If there’s one aspect of this movie that truly worked like a charm, it’s my man Ben Affleck. Affleck sweeps through this movie with total ease. The man is a movie star. He just is, he always was and he always will be. Obviously he can play a bonehead Bostonian in his sleep but he’s just got that Affleck charm that works so well. The scene where he shouts “RETAINER” at the corporate suits might have been the only time in the whole movie where I actually reacted out loud. And his famous “everyday, I come up to your doorstep and hope you’re not there…” blah blah blah scene is actually really good! I was so worried about it the whole movie because I loved him the whole time and I knew it was coming and thus far, none of the “classic” scenes had worked on me the way I wanted them to yet, but then, BAM, Affleck rocked me right in the face. He doesn’t ham it up, he just stands there and fahkin’ tells it like it is, very understated. What could have very easily been some eyeroll-inducing, actor-y monologue that only ended up in the script because Affleck was like “hey, I need a scene where I get to act too,” was actually the most nuanced scene in the whole movie.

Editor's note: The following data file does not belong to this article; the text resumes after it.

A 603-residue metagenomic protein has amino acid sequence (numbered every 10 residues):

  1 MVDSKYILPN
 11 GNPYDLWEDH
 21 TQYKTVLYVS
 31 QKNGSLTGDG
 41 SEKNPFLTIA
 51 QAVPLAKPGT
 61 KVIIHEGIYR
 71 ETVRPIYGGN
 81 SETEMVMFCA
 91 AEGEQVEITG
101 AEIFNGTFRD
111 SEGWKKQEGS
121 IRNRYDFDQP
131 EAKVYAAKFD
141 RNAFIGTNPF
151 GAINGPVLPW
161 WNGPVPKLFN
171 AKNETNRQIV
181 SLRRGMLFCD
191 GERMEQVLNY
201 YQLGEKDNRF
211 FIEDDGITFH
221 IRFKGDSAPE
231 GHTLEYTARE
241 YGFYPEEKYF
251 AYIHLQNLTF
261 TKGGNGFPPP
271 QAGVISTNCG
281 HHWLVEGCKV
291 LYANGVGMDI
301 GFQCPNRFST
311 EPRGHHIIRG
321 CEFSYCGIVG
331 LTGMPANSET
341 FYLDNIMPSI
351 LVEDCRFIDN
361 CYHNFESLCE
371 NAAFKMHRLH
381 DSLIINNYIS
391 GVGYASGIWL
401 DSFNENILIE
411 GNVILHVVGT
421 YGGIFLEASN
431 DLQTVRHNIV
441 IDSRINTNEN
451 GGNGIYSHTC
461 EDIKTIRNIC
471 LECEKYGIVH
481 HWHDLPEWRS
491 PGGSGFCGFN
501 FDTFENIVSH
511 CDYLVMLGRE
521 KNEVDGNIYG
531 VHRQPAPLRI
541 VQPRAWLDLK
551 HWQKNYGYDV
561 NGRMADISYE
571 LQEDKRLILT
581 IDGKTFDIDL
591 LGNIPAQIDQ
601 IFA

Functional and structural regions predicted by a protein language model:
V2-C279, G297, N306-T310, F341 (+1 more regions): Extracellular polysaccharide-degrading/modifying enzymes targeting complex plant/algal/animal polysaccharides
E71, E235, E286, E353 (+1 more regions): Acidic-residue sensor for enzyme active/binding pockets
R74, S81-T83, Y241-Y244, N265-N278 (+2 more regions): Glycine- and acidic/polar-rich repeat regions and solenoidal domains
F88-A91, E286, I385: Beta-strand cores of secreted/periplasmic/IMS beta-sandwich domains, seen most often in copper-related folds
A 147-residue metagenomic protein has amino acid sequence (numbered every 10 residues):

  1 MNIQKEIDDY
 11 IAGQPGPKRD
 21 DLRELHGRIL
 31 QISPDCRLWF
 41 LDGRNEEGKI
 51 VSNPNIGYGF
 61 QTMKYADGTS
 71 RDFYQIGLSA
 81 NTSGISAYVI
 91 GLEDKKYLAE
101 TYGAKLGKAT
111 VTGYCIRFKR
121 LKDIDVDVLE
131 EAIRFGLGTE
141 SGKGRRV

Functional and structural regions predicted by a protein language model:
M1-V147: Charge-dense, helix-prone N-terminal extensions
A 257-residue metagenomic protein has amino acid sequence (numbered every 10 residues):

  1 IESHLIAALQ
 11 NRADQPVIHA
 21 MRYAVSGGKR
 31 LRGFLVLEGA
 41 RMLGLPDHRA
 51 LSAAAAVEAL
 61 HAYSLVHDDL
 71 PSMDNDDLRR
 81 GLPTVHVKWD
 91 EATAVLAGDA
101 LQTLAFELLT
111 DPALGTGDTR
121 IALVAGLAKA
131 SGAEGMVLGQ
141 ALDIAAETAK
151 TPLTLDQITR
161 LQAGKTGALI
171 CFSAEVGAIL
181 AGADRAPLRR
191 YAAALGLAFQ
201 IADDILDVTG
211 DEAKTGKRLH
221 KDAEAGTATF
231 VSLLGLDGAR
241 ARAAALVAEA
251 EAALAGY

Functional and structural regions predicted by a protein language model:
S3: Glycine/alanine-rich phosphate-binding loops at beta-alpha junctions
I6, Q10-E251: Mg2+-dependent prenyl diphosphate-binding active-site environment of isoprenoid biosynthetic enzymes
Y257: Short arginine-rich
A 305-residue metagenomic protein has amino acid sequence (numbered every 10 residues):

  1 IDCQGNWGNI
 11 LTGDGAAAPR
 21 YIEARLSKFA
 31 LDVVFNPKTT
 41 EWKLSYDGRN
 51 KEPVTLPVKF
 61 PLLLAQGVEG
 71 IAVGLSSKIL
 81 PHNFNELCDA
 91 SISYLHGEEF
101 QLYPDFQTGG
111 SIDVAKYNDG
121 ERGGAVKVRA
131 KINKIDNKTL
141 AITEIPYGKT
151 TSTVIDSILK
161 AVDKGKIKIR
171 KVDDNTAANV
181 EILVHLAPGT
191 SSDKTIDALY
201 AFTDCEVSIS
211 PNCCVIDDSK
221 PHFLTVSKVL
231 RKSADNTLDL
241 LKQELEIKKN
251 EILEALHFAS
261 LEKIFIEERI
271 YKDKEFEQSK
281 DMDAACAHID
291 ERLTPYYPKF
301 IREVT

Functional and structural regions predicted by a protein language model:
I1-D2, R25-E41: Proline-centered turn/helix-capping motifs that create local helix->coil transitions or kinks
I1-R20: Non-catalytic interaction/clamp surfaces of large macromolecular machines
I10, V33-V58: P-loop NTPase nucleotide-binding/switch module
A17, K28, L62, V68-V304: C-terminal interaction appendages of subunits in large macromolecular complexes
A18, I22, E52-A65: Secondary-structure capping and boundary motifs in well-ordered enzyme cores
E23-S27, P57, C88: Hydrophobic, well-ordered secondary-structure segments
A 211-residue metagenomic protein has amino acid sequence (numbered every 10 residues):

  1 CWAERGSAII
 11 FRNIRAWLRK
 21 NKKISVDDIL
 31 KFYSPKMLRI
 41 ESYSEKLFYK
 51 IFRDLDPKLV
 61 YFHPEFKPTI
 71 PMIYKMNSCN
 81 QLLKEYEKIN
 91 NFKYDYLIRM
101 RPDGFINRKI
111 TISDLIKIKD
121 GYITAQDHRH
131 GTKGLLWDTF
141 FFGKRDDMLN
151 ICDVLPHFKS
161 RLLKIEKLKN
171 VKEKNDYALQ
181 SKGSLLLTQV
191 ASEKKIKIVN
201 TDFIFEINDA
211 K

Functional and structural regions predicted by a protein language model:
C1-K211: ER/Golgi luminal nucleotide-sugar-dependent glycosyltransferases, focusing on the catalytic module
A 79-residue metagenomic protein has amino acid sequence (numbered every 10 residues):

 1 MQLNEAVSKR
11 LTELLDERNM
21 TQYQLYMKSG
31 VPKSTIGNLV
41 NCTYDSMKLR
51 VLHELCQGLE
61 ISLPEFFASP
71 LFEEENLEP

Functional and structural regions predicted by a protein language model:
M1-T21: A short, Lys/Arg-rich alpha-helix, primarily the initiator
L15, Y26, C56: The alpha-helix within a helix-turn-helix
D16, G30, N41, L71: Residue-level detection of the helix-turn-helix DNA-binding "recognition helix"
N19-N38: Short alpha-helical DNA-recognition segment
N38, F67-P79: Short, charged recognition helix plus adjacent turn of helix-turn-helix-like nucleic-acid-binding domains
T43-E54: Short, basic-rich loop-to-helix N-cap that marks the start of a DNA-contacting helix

The problem is that the movie doesn’t really have much to say. It feels a little bit like Damon just wishes he was this boy-genius so dreamed up this movie where he got to be one. But do we learn anything from all this? What’s the message? Life is all about finding an equitable balance between going on dates, breaking things with your sledgehammer and doing your genius research? What do you want from me Damon? I don’t think you want anything from me. I think you just want me to think of you as a cool guy who is just like Will Hunting.